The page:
------------------------------------------------------------------- US Government Launching Ad Campaign To Keep Kids Off Drugs ('Adweek' Magazine Reports Feds Will Spend Nearly $1 Billion Over Next Five Years) From: Majordomo@mapinc.org ] Subj: US: Fed Gov Launching Ad Campaign To Keep Kids Off Drugs ] From: Ethan Nadelmann Source: Adweek Magazine Editions: All editions Author: Nora Fitzgerald Pubdate: 15 Dec 97 Contact: Alison Fahey, Executive Editor/News Email: firstname.lastname@example.org FED GOV LAUNCHING AD CAMPAIGN TO KEEP KIDS OFF DRUGS It's that time of year again: the season of excess, soul-searching and new beginnings. What better time for the government to launch a grandiose media campaign to keep today's kids away from the demon of drug addiction. Indeed, as 1998 dawns, the federal government will begin spending nearly $1 billion over the next five years on a social-marketing ad campaign. Realized in a hundred different ways and earmarked for parents, teens and youngsters, the campaign focuses on a single goal: Just say no to drugs. The architects of this plan have their work cut out for them. When I told teens that hundreds of millions of dollars were allotted to ensure they stayed clean and sober, a handful of youths responded with an indifferent "really" and "whatever." If the U.S. Congress releases the first $ 175 million appropriated as planned, the Office of National Drug Control Policy will begin the first phase of its campaign, which kicks off with ads from the Partnership for a Drug-Free America in early 1998. The 12 test sites will be contrasted with 12 baseline cities where the ads will not be broadcast and where few, if any, of the partnerships' previous PSAs have run. School surveys meant to aid the ONDCP will be conducted in both test site and baseline cities. Taken at the beginning and end of the four-month cycle, the surveys are designed to see whether kids' attitudes toward drugs are changing. Bob Hanley, a founding partner of Creative Media in New York, has high hopes for the innovative, conceptual media plan his shop is creating for the billion-dollar media blitz. "We're treating this as a product introduction harvesting the strengths of different media vehicles," Hanley says. "This campaign will be prevalent not just in terms of frequency," he insists, "but it will be culturally relevant to the person that we are after. It will counteract all the stuff they get from the media and their peers." Hanley's emphasis on cultural relevance may be the key to the campaign's success. Creative Media is developing a foundation that transcends the strictly commercial realm. "We want it to be about Warner, ABC and others developing a strategy for their own networks," he explains. In fact, Congress has mandated that the $ 175 million the ONDCP spends on anti-drug media in 1998 must be matched with in-kind donations. Creative Media's idea is to form alliances with MTV, Fox Broadcasting Co. and ABC, among other networks, and create PSAs with the TV actors that kids relate to best. The concept is not unlike NBC's highly controversial "The More You Know" campaign, which utilized talent from ER and Friends. Creative Media, in essence, is a handmaiden to this ever-evolving network partnership. Despite its involvement, however, the agency is precluded from competing in the review to place media over the next five years. Still, Creative Media recently met with other major players, including Washington, D.C.'s Porter Novelli, the partnership and Zenith Media, New York, to cement this unprecedented initiative. Sources close to the process report that Zenith has been contracted, without a competitive bid, to place the media in the campaign's 12 test markets over the next four months. That phase will be followed by a national rollout, which is scheduled to run from May through August. By the end of phase two, the ONDCP will have selected a media buying or general-service agency to help launch the integrated communications plan over the next four years. This anti-drug effort is easily the most ambitious social-marketing campaign the government has ever embarked upon. Not surprisingly, all the participants are braced for trouble--not the least of which will be overcoming the endless government red tape. Each phase of the campaign has to be evaluated and reviewed by Congress; it is not yet clear whether Congress will want to see the partnership's ads before they air, although the partnership has made it clear it will not cede creative control of its agencies' product to federal authority. Moreover, the first year of the campaign is crammed with participants. Porter Novelli was hired to create an integrated communications plan and an RFP for the five-year rollout, while Creative Media was subcontracted to create a conceptual media plan. Each move must be evaluated by all major players, including the agency that wins the ultimate bid to place media. And Congress, to date, has been slow in awarding its appropriations, which could throw off the schedule of the much-touted plan. Thus far, broadcasters are eager to get on board, although some are confused about what is expected of them in terms of matching donations as programming time versus running a traditional PSA. A few fear the ONDCP and the partnership may try to influence the content on such programs as after-school specials and town meetings, which will function as the networks' in-kind donations. But their fears may be unwarranted: "If ABC wants to do something for us, to use on-air talent," says Hanley, "the message may not be written by the partnership. It will use the voice of the on-air personalities." Despite any potential complications, it is an ambitious, hopeful project supported by some of the stellar lights of government and business. Ads are being developed to target the West Coast, where crystal meth is all the rage, as well as the East Coast, where inhalants are the drugs of choice among teens. An added twist: New ads targeted to parents confront many of the myths of drug abuse, such as the misconception that it's an inner-city problem. "Burbs," an ad developed by Publicis/Bloom for the partnership, is a pastel-colored spot that shows a kid skateboarding in a classic suburban cul-de-sac. The voiceover states that 40 percent of drug abusers live in the city, then goes on to add, "Guess where the other 60 percent live?" Several heroin spots use gritty, graphic footage to help deglamorize drugs for kids. Who is overseeing this byzantine effort, which combines the best and worst of government action? Gen. Barry McCaffrey, the head of the ONDCP. The white-haired gentleman soldier is betting his whole career on the idea that advertising works. After all, he's seen it work its magic before. Most Vietnam-era baby boomers can remember N.W. Ayer's classic theme, "Be all that you can be ... in the Army." McCaffrey wants to see that same kind of hard-hitting, emotionally relevant advertising instituted again. Indeed, he and his staff genuinely believe that the only chance the anti-drug campaign has of reaching America's children is if it's the hippest, most relevant work around. Copyright 1997 A/S/M Communications, Inc.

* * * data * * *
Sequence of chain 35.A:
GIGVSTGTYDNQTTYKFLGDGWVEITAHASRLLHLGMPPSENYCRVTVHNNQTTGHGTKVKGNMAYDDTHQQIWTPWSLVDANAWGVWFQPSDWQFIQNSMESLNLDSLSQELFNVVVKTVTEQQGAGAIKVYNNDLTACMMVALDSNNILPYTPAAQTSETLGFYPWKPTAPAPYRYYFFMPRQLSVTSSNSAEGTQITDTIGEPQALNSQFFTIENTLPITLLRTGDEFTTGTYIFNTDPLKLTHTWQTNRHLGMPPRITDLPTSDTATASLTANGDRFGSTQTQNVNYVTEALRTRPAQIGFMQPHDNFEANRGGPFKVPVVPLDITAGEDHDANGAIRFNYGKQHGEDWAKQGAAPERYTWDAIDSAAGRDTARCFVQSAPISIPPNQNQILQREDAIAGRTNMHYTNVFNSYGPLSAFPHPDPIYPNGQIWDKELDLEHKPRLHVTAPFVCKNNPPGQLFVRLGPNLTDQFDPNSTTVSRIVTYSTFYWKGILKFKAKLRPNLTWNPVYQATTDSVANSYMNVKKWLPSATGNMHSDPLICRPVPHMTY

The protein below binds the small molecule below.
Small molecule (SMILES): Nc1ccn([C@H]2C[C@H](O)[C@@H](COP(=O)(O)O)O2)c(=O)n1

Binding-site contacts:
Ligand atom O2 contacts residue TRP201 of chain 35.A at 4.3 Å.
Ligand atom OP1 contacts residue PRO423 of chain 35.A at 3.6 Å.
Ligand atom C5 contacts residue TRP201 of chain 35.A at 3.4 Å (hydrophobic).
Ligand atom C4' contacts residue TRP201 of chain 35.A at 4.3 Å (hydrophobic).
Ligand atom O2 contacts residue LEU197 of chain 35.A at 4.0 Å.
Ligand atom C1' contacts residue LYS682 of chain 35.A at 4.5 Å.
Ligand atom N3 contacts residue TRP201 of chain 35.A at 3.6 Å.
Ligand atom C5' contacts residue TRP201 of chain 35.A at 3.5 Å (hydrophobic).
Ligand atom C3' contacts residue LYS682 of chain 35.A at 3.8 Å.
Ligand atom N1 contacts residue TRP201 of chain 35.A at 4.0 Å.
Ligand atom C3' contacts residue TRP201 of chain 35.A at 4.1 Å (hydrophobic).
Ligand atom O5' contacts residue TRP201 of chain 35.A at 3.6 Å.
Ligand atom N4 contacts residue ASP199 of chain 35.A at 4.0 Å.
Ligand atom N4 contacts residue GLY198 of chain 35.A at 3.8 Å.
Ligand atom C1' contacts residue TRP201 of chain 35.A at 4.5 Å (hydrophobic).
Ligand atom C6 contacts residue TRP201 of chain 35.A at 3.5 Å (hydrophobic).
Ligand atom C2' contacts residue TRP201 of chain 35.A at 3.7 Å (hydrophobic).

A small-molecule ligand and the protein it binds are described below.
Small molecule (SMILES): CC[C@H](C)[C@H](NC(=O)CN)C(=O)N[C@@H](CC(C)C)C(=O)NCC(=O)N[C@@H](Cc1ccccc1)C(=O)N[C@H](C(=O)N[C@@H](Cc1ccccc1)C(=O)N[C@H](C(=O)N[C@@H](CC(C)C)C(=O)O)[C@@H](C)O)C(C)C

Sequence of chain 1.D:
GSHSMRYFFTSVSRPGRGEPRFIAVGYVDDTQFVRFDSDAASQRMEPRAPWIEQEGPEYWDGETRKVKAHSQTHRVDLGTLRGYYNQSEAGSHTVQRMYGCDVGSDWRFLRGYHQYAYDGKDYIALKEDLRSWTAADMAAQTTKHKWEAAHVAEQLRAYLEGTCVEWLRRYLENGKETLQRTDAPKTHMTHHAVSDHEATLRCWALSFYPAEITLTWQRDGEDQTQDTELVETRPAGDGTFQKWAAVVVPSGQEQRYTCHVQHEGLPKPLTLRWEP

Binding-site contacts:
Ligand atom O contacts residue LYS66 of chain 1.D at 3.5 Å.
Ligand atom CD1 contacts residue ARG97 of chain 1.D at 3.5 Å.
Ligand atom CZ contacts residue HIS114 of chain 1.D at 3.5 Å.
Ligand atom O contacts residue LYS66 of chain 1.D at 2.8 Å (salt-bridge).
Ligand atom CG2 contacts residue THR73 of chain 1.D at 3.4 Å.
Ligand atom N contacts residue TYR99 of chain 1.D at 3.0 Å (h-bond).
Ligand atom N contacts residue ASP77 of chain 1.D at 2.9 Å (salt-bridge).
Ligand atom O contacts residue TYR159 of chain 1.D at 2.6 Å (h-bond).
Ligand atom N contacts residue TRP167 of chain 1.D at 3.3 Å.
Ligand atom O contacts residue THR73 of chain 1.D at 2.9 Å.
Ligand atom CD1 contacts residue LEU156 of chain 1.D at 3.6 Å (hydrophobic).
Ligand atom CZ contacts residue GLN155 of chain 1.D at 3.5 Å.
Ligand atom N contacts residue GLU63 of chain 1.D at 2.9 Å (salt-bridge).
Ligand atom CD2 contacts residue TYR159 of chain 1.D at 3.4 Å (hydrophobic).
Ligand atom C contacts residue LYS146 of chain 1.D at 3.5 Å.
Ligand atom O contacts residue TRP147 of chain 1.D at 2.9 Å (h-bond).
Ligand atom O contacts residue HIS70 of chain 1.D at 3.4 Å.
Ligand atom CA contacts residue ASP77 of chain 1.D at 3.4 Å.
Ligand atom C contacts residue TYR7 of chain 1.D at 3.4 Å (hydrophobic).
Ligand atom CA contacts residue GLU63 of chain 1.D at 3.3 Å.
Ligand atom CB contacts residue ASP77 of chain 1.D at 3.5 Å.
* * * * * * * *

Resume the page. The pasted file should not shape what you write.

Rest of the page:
------------------------------------------------------------------- Letter To Editor - Cruel And Unusual (Massachusetts Attorney Writes To 'The Cape Cod Times') From: email@example.com (Richard D. Elrick, Esq.) To: Multiple recipients of list
Subject: Letter to Editor - "Cruel and unusual" RICHARD D. ELRICK ATTORNEY AT LAW 60 PARK STREET, SUITE 1A HYANNIS, MA 02601 TELEPHONE (508) 775-1700 FAX (508) 771-5409 E-mail firstname.lastname@example.org December 15, 1997 Letters Editor Cape Cod Times 319 Main Street Hyannis, MA 02601 Drugs and Justice Debra Saunders' editorial, ("Cruel and unusual", Dec. 14), concerning the draconian results of the mandatory minimum sentencing laws drives home the point that for many of us is already quite obvious, and that is that the harm caused by our country's failed drug war is often far greater than that which results from the use of the drugs themselves. Her description of the plight of Kemba Smith is similar to that of Will Foster from Oklahoma. A family man with no record of violence, he was recently sentenced, under his state's mandatory minimum guidelines, to 93 years in prison for growing less than 30 marijuana plants; all of which were to be used as medicine for Mr. Foster's debilitating arthritic pain. As Assistant Attorney General William Brownsberger, the author of a recent Harvard Medical School study of the effects of Massachusetts' mandatory minimum sentencing law has said, "Mandatory sentencing laws are wasting prison resources on nonviolent, low-level offenders and reducing resources available to lock up violent offenders." One of the fundamental requirements of any responsible and constitutional criminal justice system is that there be a rational relationship between the crime committed and the resulting criminal sanction. In other words, the punishment should fit the crime. That requirement is clearly not met when marijuana users are incarcerated for consuming a plant which by every scientific and anecdotal standard is less toxic and addictive than either alcohol or tobacco. The abuse of drugs is harmful, but when a nonviolent drug offender ends up serving more time than someone convicted of manslaughter or armed robbery, then justice and common sense have fallen by the wayside. Sincerely, Richard D. Elrick, Esq. -------------------------------------------------------------------